Central Sahel, Burkina Faso

1 September 2022
Risk Level: Current Crisis
At least 2.4 million people displaced in Burkina Faso, Mali and Niger

Populations in the Central Sahel – Burkina Faso, Mali and Niger – face atrocity crimes as a result of attacks by armed Islamist groups and security forces, as well as conflict between ethnic militias and community “self-defense groups.”


For over a decade, attacks by armed Islamist groups – including groups affiliated with al-Qaeda and the so-called Islamic State Sahel Province – have spread and intensified throughout Burkina Faso, Mali and Niger. Since the start of 2022, populations in Burkina Faso and Mali have faced recurrent and escalating attacks by armed Islamist groups, as well as scaled up counterterrorism operations by defense and security forces. More civilian fatalities were reported in the Central Sahel in the first eight months of 2022 than in all of 2021, with at least 2,050 civilians killed.

The UN’s Commission of Inquiry (CoI) on Mali reported that between 2012-2018 armed Islamist groups committed crimes against humanity and war crimes, including murder, torture, recruitment of children, maiming, rape and sexual violence. Across the region, armed Islamist groups have used sieges, threats, kidnapping, improvised explosive devices and landmines as deliberate tactics of war. Communities that resist their rule have faced blockades, leaving millions increasingly isolated and vulnerable. According to the UN, Malian authorities control only 15 percent of the country’s territory while the Economic Community of West African States (ECOWAS) reported that approximately 60 percent of Burkina Faso remains under state control.

These groups also strategically destroy and loot civilian objects, including places of worship, health centers, food reserves, crops, water services and bridges. Armed groups have targeted secular state education across the region, burning schools and threatening, abducting or killing teachers. The number of schools affected by violence has tripled in three years, with more than 5,000 schools currently closed or non-operational. Armed Islamist groups have also perpetrated attacks targeting humanitarian workers and the UN peacekeeping operation in Mali (MINUSMA). Since July 2013 the UN has documented 163 MINUSMA peacekeepers killed in hostile acts.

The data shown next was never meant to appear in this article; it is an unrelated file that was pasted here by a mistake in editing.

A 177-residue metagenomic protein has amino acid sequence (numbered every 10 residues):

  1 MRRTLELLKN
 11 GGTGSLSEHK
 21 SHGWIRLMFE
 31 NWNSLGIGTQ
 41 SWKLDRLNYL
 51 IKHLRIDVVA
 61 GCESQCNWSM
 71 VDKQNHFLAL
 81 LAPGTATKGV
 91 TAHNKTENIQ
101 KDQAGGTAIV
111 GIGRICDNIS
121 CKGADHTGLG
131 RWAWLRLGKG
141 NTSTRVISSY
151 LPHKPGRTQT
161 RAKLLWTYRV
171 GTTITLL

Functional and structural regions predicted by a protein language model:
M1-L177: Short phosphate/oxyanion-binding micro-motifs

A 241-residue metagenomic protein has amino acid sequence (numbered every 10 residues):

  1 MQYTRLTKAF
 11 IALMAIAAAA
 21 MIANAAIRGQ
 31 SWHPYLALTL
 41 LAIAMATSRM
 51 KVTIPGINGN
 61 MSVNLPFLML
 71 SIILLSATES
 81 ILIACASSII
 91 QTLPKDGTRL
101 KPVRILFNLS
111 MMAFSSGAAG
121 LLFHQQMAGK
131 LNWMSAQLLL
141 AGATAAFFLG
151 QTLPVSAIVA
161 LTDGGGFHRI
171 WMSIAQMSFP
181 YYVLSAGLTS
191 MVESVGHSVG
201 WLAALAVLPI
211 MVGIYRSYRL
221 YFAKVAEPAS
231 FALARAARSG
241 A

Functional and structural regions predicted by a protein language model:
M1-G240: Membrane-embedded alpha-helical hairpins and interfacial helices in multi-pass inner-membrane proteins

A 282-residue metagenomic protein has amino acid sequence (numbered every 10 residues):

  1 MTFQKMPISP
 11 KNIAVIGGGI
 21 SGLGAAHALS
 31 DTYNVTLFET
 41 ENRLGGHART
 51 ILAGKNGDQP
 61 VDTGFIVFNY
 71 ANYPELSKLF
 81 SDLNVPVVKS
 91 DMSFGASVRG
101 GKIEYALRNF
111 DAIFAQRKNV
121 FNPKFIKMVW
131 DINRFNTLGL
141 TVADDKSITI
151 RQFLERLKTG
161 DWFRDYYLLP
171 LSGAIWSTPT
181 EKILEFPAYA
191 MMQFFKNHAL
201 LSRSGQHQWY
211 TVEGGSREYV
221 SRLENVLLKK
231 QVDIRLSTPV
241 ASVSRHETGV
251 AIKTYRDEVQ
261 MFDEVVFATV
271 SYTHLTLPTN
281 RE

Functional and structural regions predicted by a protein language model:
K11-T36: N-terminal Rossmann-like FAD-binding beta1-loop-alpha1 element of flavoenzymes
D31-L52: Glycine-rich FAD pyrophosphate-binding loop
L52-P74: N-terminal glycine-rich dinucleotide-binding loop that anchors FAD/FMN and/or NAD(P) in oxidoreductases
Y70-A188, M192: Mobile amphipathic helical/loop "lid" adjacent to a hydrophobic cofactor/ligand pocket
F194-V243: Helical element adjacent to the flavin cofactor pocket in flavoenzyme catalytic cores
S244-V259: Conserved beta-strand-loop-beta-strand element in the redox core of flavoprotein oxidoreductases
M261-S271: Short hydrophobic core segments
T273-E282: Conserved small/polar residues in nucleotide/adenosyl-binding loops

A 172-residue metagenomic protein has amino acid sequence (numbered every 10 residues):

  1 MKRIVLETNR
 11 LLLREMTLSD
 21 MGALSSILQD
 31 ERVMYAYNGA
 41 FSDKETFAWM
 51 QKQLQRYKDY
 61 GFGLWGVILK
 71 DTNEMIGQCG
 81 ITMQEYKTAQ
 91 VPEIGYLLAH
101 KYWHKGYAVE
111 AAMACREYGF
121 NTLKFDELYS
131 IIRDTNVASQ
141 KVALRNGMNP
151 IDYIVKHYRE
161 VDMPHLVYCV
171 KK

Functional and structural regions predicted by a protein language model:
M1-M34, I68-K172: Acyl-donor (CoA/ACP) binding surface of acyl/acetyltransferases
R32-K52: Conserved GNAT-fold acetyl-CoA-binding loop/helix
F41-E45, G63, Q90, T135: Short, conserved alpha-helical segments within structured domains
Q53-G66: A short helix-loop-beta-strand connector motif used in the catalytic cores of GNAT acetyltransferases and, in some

The CoI and national human rights mechanisms have found that some counterterrorism operations by Sahelian security forces, the regional G5 Sahel Joint Force and international forces have led to grave human rights violations and abuses that may amount to war crimes. Since the beginning of 2022, hundreds of civilians have been killed in counterterrorism operations by the Malian Armed Forces and allied mercenaries from the Wagner Group. During August the Burkinabé army acknowledged it had killed civilians in airstrikes in Kompienga province. State-sponsored militias, notably the Volunteers for the Defense of the Homeland, have also been implicated in grave crimes, including unlawful killings, torture and enforced disappearances of hundreds of civilians and suspected Islamist fighters in Burkina Faso.

Throughout the region violence is also taking place between rival ethnic militias and self-defense groups. In Mali, violence between Dozos – traditional hunters that are mainly from the Dogon ethnic community – and ethnic Bambara fighters against members of the predominantly Muslim Fulani community has killed thousands since 2016. The establishment of communal self-defense groups, such as the Koglweogo, has led to numerous abuses and fueled violence along ethnic lines in Burkina Faso. In Niger, self-defense militias established during 2021 among ethnic Arab, Djerma and Tuareg communities in Tillabéri and Tahoua have perpetrated numerous attacks.

The Central Sahel is one of the fastest growing displacement crises in the world, with at least 2.4 million people internally displaced, including more than 1.9 million in Burkina Faso alone. Nearly 15 million people need humanitarian assistance.